In March, a Texas Court of Appeals issued its decision in Sanders v. State of Texas. In that case, Sanders was convicted of killing Angela Alex and her unborn child. He was convicted based on a Texas law that prohibits intentionally causing the death of an “individual,” and defines “individual” as including “an unborn child at every stage of gestation from fertilization until birth.”
Sanders challenged his conviction, arguing that a law criminalizing the killing of a fetus “at every state of gestation” is unconstitutional because it violates the establishment clause of the First Amendment as incorporated against the states by the Fourteenth Amendment. However, the Texas appellate court upheld the statute because its “principal or primary effect” is not to advance religion, finding that it has a valid secular purpose in that it “serves the State’s legitimate secular interest in protecting unborn children from the criminal acts of others.”
While some may find this surprising, many relatively pro-choice states have laws that classify the killing of a fetus as homicide or murder. For instance, he New York Penal Code defines homicide generally as “conduct which causes the death of a person or an unborn child with which a female has been pregnant for more than twenty-four weeks….” (Emphasis added.)
Legislation was introduced in New York on January 15, 2009 that would prohibit the killing of a fetus “at any state of gestation….” (Emphasis added.) The new language would put New York’s statute more in line with the Texas statute, classifying the non-consensual killing of a fetus at any state of gestation as homicide. Even if adoped, the new language would not affect abortions performed consensually at the behest of the mother by a physician.
Only about one in seven New York residents believes that abortion by a physician should be prohibited. Nevertheless, the legislature stated that their intent was to give greater protection to pregnant women who are abused to the extent that the abuser’s attack causes the loss of the fetus. Permitting doctor-performed abortions on the one hand, and classifying non-consensual killing of a fetus as murder on the other, may seem inconsistent, but this dichotomy exists in varying degrees in many other states around the country.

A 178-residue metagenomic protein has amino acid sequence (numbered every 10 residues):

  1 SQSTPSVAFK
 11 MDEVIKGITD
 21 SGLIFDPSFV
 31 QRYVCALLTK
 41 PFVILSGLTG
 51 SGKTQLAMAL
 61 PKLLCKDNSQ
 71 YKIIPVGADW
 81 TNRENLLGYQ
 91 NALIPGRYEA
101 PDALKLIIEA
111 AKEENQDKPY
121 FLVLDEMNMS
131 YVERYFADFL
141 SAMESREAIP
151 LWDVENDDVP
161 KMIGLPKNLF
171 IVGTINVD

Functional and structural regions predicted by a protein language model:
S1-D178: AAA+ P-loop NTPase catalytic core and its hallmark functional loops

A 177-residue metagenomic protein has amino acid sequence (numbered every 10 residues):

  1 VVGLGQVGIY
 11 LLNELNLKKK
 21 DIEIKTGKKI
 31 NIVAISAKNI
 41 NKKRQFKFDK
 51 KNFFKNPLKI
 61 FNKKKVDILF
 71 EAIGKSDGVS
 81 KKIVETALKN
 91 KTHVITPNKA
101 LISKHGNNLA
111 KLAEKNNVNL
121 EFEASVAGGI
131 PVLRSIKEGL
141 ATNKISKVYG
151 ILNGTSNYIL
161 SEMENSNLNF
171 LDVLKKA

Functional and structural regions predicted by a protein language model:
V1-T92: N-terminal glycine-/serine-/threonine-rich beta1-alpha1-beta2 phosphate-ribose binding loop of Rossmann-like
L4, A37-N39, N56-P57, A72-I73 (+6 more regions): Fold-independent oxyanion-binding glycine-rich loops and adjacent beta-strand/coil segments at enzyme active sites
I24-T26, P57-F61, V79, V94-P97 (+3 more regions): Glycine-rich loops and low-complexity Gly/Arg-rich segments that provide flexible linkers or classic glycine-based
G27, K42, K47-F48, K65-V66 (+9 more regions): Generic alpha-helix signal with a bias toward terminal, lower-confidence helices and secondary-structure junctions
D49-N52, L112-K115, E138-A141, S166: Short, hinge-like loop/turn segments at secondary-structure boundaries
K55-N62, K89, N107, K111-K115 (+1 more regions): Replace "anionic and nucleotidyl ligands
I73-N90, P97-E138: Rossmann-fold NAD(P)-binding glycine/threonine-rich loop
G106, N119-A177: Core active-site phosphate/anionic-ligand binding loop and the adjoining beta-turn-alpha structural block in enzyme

California, another strong pro-choice state, defines murder as “the unlawful killing of a human being, or a fetus….” California cases have defined a fetus as such under the statute at about 7 or 8 weeks gestation, when its major structures have been outlined.
A state’s classification of killing a fetus as murder is inconsistent with the legality of abortion only if the measuring stick one uses is “when life begins.” But if one considers that legislatures are using a different measuring stick, those positions do not seem as inconsistent. The common denominator that runs between these seemingly inconsistent rules is the legislature’s desire to protect the wishes and rights of pregnant women. Whether the mother wishes to voluntarily terminate her pregnancy or to prosecute an abuser who terminates her pregnancy through the use of violence and without her consent, the legislature’s desire in both cases is to honor the mother’s wishes.
The fact that even the most pro-choice states classify the non-consensual killing of a fetus as murder in their criminal statutes indicates that such classification is certainly not intended to establish religious doctrine as state law or define “when life begins.” Rather, the fact that states consider non-consensual abortion to be murder while consensual abortion remains legal indicates that in this area of the law, the interests, choices, and wishes of pregnant women are the overriding concern.
Benjamin Wolf is a Law Clerk at The Law Offices of Elliot Schlissel, a multi-service law firm serving clients in the five boroughs of New York City, as well as Nassau and Suffolk counties.
Sanders v. State of Texas, 2009 Tex. App. LEXIS 2561 (Tex. Ct. App. April 2, 2009).
Mark DiCamillo and Mervin Field, “Two Thirds of Californians Remain Pro-Choice, Support the U.S. Supreme Court Upholding the Roe v. Wade Decision Should it Come Up Again for Review,” The Field Poll (March 14, 2006).
People v. Valdez, 126 Cal. App. 4th 575, 580 (2005).